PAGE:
Handling Objections In The Greeting

Handling Objections In The Greeting

Handling Objections In The Greeting

FROM THE DESK OF GRANT CARDONE:  An objection is defined as an expression or feeling of disapproval or opposition; a reason for disagreeing. You need to be able to handle objections. Not everything a customer says to you is actually an objection—many times it’s just a complaint. “The price is too high” can be a complaint, which doesn’t mean that they aren’t a buyer. Always agree with them. If you don’t know what to expect you will get surprised and won’t be able to handle it. Don’t be caught off-guard. You need to learn everything you can about handling objections.

3 Tips for Handling Objections In The Greeting

1.Initiate Objections in the Greeting—I love to initiate the objection before the buyer can bring it up. To make this work you need to know every possible objection you will ever hear. If you know your buyer is going to have an objection, why would you wait for them to bring it up when you could bring it up? Why wait to be defensive? 99% of the time you will hear the same objections come up in your greeting, like “I’m just looking”.

If I initiate, I can control. I want to initiate all of the things people are sensitive to—things like price, time, and pressure. If the customer already “knew” everything, they would have already bought. This is why you want to bring up objections before the customer is able to. Get them out of the way.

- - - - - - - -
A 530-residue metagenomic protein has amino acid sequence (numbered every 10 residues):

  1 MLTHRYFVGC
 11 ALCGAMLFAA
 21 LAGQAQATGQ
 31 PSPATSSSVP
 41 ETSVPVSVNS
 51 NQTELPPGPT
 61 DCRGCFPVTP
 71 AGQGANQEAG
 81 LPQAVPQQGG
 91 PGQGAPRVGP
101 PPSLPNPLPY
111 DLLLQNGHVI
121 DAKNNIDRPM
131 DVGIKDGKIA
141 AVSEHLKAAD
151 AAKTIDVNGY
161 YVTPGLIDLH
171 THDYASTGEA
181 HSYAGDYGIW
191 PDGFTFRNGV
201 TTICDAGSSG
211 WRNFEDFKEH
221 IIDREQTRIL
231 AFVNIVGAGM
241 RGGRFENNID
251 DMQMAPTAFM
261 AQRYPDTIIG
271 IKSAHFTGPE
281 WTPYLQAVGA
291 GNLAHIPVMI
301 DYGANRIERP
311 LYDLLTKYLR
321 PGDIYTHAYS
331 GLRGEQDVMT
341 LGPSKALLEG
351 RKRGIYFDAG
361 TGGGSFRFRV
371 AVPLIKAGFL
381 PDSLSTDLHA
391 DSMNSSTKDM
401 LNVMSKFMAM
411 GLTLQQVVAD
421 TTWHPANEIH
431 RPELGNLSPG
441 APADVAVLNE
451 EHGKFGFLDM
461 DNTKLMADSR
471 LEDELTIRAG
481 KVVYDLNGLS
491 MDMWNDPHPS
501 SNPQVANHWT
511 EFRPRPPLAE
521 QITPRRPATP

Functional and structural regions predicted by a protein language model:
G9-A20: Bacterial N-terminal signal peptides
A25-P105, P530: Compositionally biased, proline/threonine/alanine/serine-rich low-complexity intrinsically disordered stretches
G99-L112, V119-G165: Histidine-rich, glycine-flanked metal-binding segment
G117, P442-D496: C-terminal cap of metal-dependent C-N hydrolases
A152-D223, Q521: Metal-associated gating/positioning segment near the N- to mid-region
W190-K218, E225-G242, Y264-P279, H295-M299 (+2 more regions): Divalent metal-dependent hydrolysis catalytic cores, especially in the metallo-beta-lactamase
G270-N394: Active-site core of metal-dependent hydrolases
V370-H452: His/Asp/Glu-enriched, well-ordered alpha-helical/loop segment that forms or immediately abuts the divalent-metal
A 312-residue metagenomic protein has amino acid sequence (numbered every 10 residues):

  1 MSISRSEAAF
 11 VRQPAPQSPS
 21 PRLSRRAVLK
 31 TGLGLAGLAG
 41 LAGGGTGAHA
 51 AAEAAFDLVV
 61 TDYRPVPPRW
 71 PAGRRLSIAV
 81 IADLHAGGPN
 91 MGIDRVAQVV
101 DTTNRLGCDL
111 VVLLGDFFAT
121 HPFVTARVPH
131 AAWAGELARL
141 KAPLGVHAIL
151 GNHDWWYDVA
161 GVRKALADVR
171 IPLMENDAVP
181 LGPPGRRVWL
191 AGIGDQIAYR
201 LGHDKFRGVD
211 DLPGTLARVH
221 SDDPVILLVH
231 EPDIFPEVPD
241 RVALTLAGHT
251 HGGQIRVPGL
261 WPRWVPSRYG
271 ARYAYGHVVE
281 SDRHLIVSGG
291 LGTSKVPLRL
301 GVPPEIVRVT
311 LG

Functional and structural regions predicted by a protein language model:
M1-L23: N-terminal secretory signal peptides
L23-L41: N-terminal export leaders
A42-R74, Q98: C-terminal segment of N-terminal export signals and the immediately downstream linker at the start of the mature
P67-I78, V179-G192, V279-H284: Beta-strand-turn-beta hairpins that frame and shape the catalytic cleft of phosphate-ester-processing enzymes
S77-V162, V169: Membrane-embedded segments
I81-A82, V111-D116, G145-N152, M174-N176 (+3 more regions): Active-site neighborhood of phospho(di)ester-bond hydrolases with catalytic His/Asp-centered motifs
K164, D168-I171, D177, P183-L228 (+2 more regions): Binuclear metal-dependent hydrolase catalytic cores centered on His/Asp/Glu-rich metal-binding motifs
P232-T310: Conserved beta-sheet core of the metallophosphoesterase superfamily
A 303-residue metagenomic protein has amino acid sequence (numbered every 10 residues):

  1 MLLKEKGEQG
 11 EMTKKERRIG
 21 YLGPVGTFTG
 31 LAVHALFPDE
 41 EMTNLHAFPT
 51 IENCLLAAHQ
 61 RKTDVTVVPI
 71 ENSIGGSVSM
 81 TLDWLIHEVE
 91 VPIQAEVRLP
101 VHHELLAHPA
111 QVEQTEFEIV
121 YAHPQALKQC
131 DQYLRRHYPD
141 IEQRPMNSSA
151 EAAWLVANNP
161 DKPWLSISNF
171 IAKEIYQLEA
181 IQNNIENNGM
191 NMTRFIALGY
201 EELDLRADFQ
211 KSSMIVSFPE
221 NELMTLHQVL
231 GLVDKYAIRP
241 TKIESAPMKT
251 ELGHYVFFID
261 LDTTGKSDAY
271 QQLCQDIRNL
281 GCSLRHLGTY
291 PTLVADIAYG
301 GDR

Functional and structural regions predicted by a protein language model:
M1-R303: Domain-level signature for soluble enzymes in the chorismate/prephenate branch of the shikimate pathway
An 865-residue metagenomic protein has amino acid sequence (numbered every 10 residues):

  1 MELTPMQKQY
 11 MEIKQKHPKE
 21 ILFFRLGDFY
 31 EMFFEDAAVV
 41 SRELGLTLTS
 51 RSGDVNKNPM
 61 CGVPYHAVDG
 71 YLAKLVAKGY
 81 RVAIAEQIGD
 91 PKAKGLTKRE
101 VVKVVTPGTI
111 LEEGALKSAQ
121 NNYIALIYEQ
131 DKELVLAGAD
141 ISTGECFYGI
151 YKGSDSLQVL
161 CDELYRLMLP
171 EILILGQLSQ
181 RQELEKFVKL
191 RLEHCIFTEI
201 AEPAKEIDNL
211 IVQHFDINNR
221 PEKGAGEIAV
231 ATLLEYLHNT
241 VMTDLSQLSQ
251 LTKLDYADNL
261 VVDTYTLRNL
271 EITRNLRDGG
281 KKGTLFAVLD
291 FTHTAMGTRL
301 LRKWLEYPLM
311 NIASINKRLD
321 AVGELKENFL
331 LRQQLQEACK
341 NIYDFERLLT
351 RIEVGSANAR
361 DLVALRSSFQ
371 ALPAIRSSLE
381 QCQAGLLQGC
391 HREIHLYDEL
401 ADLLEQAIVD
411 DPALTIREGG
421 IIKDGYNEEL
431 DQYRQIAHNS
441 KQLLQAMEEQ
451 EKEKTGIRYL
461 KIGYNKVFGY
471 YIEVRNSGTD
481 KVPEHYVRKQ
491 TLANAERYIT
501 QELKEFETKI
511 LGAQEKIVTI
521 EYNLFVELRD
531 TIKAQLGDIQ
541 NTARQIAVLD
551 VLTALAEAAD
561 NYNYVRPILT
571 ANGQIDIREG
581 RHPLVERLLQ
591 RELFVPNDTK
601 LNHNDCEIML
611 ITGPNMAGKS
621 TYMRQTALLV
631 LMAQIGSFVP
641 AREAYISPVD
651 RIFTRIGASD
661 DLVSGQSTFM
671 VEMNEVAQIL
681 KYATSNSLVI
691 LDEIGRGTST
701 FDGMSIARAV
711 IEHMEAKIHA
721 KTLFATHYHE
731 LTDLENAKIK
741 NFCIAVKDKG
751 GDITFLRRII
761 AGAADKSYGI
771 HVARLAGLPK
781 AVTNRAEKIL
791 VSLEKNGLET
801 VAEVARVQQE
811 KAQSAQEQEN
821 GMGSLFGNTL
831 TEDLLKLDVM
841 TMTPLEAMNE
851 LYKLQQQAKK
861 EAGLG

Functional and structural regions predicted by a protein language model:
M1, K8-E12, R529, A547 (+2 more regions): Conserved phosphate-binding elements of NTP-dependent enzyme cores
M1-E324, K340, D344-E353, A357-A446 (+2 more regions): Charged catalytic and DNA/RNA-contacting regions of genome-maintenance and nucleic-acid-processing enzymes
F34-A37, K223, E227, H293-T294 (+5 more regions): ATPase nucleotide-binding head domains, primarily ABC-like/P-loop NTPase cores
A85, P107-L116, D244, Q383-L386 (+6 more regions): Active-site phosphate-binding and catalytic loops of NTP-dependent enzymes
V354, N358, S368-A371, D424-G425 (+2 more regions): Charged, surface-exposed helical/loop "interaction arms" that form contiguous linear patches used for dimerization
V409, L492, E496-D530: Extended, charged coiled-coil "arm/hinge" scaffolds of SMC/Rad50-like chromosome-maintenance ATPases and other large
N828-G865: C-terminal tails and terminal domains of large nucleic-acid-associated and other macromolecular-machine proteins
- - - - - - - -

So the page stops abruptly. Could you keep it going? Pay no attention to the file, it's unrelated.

2.Handle Price in the Greeting—This is a misunderstood issue by salespeople. Price is not the problem. If you avoid price with your buyer, you will make them frustrated. The more you hide the price the more they will get angry. When a customer wants a price, agree and get it for them. Agreeing is the first rule of selling, so be happy to get them the price.

When you tell them you will get them the price, follow it with another question so you can transition.  When someone brings up the price and I agree with them that price is important and I can’t wait to get it for you, then transition into fact finding.  Never be scared of a price. People who ask for a price are buyers.

3.Don’t Disagree—Don’t try to be funny when talking about price. Don’t use any form of “no”, “not yet”, “can’t”, “I don’t know”, or “it depends”. Assure the customer you will take care of price without actually giving it prematurely. Price is not the reason people buy anything. You have to be confident with your price.

When it comes to the close your job is to justify the price, not reduce it. I have a product that is over twice the price of my competitors and I tell my customers it is the cheapest. I can say this because I know the value they will get from my product is ten times more—it’s a better deal…